[SciPy-user] NumPy arrays of Python objects (it was Re: How to start with SciPy and NumPy)
Mon Jan 26 09:32:56 CST 2009
A Monday 26 January 2009, Vicent escrigué:
> On Mon, Jan 26, 2009 at 11:22, Francesc Alted <firstname.lastname@example.org>
> > Ei, Vicent,
> > Yes. In general, having arrays of 'object' dtype is a problem in
> > NumPy because you won't be able to reach the high performance that
> > NumPy can usually reach by specifying other dtypes like 'float' or
> > 'int'. This is because many of the NumPy accelerations are based
> > on two facts:
> > 1. That every element of the array is of equal size (in order to
> > allow high memory performance on common access patterns).
> > 2. That operations between each of these elements have available
> > hardware that can perform fast operations with them.
> > In nowadays architectures, the sort of elements that satisfy those
> > conditions are mainly these types:
> > boolean, integer, float, complex and fixed-length strings
> > Another kind of array element that can benefit from NumPy better
> > computational abilities are compound objects that are made of the
> > above ones, which are commonly referred as 'record types'.
> > However, in order to preserve condition 1, these compound objects
> > cannot vary in size from element to element (so, your example does
> > not fit here). However, such record arrays normally lacks the
> > property 2 for most operations, so they are normally seen more as a
> > data containers than a computational object "per se".
> > So, you have two options here:
> > - If you want to stick with collections of classes with attributes
> > that can be general python objects, then try to use python
> > containers for your case. You will find that, in general, they are
> > better suited for doing most of your desired operations.
> > - If you need extreme computational speed, then you need to change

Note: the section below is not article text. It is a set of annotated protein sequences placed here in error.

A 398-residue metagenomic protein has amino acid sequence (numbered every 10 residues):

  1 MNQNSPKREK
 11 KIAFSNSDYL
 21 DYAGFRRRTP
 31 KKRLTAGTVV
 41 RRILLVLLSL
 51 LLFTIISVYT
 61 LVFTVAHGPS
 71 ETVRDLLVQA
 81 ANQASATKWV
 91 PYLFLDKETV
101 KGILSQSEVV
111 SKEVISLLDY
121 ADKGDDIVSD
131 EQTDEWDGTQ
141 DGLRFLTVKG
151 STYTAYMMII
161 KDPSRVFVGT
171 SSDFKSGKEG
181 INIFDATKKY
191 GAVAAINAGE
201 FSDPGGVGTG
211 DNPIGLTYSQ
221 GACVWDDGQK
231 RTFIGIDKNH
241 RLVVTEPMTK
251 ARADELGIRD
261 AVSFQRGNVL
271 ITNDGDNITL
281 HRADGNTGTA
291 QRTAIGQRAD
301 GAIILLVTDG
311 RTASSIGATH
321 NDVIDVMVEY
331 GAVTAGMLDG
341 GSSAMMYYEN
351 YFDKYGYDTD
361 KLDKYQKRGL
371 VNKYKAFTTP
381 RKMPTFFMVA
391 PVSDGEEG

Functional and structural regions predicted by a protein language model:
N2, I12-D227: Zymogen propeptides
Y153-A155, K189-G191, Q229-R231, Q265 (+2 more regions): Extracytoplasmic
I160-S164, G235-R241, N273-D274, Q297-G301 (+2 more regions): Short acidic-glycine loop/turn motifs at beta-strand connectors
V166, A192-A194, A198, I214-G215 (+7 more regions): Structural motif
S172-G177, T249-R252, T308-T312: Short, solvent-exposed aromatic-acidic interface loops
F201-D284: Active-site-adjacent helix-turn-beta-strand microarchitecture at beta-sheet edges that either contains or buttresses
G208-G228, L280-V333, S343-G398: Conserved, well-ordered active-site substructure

> > your data schema (and perhaps the way your brain works too) and
> > start to think in terms of homegeneous array NumPy objects as your
> > building blocks.
> > This is why people wanted that you were more explicit in describing
> > your situation: they tried to see whether NumPy arrays could be
> > used as the basic building blocks for your data schema or not. My
> > advice here is that you try first with regular python containers.
> > If you are not satisfied with speed or memory consumption, then try
> > to restate your problem in terms of arrays and use NumPy to
> > accelerate them (and to consume far less memory too).
> > Hope that helps,
> Of course it helps!! :-) Gràcies, Francesc.
> That solves my question. I realize of the importance of adapting my
> mind and my data structures to NumPy arrays, dtypes, "records" and so
> But, it leads me to another question:
> (1) How can I match/join object-oriented programming with the
> array+record NumPy philosophy?
> I mean, as far as I understood, what I thought that should be defined
> as an object with properties and methods, may be better defined as a
> "record dtype" + some functions that operate with that kind of
> records. Right?
> So... Isn't it possible to "embed" the second approach into the
> first?? Maybe it makes no sense, but I would like to know it.
> [I answer myself: I think I could keep classes for several "big" and
> unique or not frequent classes (and that don't require much
> computation), and arrays + NumPy-like records for massive
> computations over "grids" or "matrices" of "similar" elements.]
Yeah, you are getting the idea. It is common sense to use general
Python machinery for building the skeleton of your application, and
when you want to accelerate/improve the parts of the code taking most
of the runtime, then it is when NumPy/SciPy can enter in action.
> (2) Just to be sure: An array can be assigned to a property of an
> object, can't it?
David has already answered this: there is no problem doing that.
> Sorry if I'm being too general again!
Don't be afraid to ask as many people here is really willing to help.
In case we need more concrete details, we will ask you to do that.
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